I did one more thing to reduce the weight of the clear parts, but this one is not for the faint hearted and should only be done if you're confident that you'll be able to succeed.!!

On the M6 its not only the body that is extremely thick, the windows are as well. After cutting away the center section there's no material left to trim, so there's but one way to reduce their weight and that is to sand them down and make them thinner. The stock side windows weight 1,2 gr, the rear window 1,2gr, the front windscreen 1,9gr . So by applying the 50% rule there's a potential 2,1gr to be gained here..well worth the effort.



To do so you'd best stick a fresh and sharp blade in your x-acto holder. Tape up the outside of the windows and carefully start scraping material away from the inside. For the narrow side windows its best to do this with horizontal strokes. For the more square rear window cross hatching will give the best results. The trick here is to avoid deep scratches, so after several passes, clean up the surface with some 1200 grit wet&dry. Repeat the process until the scale tells you you're at 55- 60% of the stock weight. Then start cleaning up the surface with 1200/2000 and finally 4000grit. If your personal stock doesn't go beyond 1200..sneak in to the missus bedroom and snag her nail polishing stick...if it can polish her nails...it will also polish your windows back to a near crystal clear shine. A last buffing with Johnson wax or Tamiya polishing compound will restore your windows to stock transparency.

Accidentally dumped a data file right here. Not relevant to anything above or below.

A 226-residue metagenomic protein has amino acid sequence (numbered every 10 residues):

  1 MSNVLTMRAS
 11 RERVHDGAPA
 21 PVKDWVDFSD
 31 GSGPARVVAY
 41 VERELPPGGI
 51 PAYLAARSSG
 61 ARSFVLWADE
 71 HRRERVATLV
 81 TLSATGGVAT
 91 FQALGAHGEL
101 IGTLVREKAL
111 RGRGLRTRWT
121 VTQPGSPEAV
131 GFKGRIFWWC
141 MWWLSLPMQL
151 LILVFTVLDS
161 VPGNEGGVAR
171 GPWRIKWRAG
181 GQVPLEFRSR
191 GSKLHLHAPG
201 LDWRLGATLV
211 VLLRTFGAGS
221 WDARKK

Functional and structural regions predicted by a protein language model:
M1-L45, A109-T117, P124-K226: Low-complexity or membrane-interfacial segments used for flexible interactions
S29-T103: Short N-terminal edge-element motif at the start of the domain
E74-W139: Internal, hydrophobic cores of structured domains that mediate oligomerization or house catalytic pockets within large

After trimming all clear and body parts there are no big lumps left to remove, so instead of whole grams, you'll have to look for area's where you can shave a few tenths off. Find five of those and you do have a gram less. Its as simple as that. You provide the elbow grease and sweat, she'll loose the pounds (or grams in 1/32). It took me 4 nights of dremmeling, scraping, sanding and polishing to get the bare body down to 12,4 gr. Not the 50% I'd hoped for, but good enough for her to take a bath in the 90% isopropyl alcohol. After two hours soaking and half an hour with a toothbrush I now had a 11,9 gr heavy Carrera white kit.